No. 55 General Hospital Wimereux

This hospital would be familiar to some of the men of the 18th Battalion as some of the wounded of the Battalion were treated here. It was also know as Eastern General Hospital. The wounded of the Battalion would proceed from a Regimental Aid Post then to a Field Ambulance, and then to a Casualty... Continue Reading →

Solace: a father-and-son story

This article by Kristen den Hartog is a touching and poignant reminder of the cost of war and how companionship can help both parties. See the article at this link: https://www.geist.com/fact/dispatches/solace/

Note that the link is also in the post.

The Cowkeeper's Wish

❤ Many of you know that for the past several years I’ve been working on a book about WW1 patients and staff of a military hospital here in Toronto. The research is incredibly time-consuming but fascinating too, and I have had some wonderful encounters with the descendants of my “characters.” I wrote about one of the most moving exchanges for Geist magazine recently, and the article, titled “Solace,” is now viewable online.

Below, a photo of Bud Colquhoun and one of his father Stewart, sent to me from his friends in Northern Ontario.

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Battle of St. Eloi Podcast

Craig Baird hosts a series of podcasts about Canadian history. In this one he reviews the Battle of St. Eloi. The 18th Battalion was involved in this battle and was their first major engagement of the war since they arrived in Belgium in September 1915. St. Eloi Craters. Kemmel in background. Canada Department of National... Continue Reading →

Remembrance Day

Presented here are the memories of one Canadian who made the pilgrimage to the Vimy Memorial. Without further ado, and with thanks to the author, Bonny Hoyer, please read. Private George Cunningham November 10th, 2013, I found myself quietly being regarded by a petite older woman on a bus in Paris, France.  I smiled at... Continue Reading →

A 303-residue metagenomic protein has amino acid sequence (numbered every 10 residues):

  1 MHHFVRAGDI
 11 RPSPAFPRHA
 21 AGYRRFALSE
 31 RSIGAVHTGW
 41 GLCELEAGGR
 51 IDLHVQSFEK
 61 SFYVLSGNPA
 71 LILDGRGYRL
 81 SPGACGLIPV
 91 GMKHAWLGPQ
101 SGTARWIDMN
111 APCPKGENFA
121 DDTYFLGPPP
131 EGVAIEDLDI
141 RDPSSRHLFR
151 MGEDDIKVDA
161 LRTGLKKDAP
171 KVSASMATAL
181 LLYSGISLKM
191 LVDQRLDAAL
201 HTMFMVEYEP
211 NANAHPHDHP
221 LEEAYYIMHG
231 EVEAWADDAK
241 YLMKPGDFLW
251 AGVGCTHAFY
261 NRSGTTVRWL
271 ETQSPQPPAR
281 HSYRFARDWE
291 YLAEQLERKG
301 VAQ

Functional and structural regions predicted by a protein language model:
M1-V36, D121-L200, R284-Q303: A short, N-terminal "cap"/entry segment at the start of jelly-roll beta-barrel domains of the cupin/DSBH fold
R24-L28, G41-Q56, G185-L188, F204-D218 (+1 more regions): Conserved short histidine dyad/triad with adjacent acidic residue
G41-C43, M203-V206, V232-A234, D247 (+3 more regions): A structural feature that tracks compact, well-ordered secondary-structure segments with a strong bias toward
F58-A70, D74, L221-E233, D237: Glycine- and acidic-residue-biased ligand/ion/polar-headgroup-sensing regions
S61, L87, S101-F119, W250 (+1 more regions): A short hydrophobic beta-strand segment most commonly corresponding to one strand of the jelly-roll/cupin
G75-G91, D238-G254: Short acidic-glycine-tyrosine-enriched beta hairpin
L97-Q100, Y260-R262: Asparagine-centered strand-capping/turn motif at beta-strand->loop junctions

“I shall miss this boy dreadfully…”

Barrington Rucker[i] appears to have had a sense of humour evident in his attestation papers when he enlisted with the Canadian Expeditionary Forces. Arriving from Virginia at Windsor, Ontario, he joined the 18th Battalion on February 15, 1915 and claimed his “Trade or Calling” was an “Orange Picker.” The officers assisting this man to enlist... Continue Reading →

He is Still Living

WARNING: Some details in this post may be disturbing to readers.   In a news clipping titled Letters from the Soldiers in the Paisely Advocate dated October 16, 1918, Private Edgar Joseph McAfee writes in it, “Let me know in your next letter if Jack Dobson is still living. I helped carry him out of... Continue Reading →

4TH CANADIAN INFANTRY BRIGADE NARRATIVE OF OPERATIONS. SOUTH OF SCARPE 26TH, 27TH, AND 28TH AUGUST, 1918.

4TH CANADIAN INFANTRY BRIGADE NARRATIVE OF OPERATIONS. SOUTH OF SCARPE 26TH, 27TH, AND 28TH AUGUST, 1918.[i] CONFERENCE, DIVISIONAL H.Q. 23RD AUGUST. During the afternoon the G.O.C.[ii] and Brigade Major attended a conference at Divisional Headquarters, ETRUN where proposed operations for the advance South of the SCARPE were outlined. BRIDGE CONFERENCE, BERNEVILLE, 23RD AUGUST. During the... Continue Reading →

He Was a Miller

John Taylor Dewar (left) with his older brother, William Robb Dewar (Right). Man in middle is unknown. My Great-Uncle, Private John Taylor Dewar, reg. no. 730016, died from wounds received near Telegraph Hill, south-east of Arras, France on April 3, 1918. He was 20-years old at the time and his death became an object memory... Continue Reading →

Christmas 102-years Ago

Christmas 102-years ago. The 18th Battalion was stationed in the Allner region of Germany. It had arrived December 17, 1918, and with the war’s end and the approach of Christmas the men of the 18th were going to be able to celebrate their first Christmas in peace since 1913. Below is the War Diary entry... Continue Reading →

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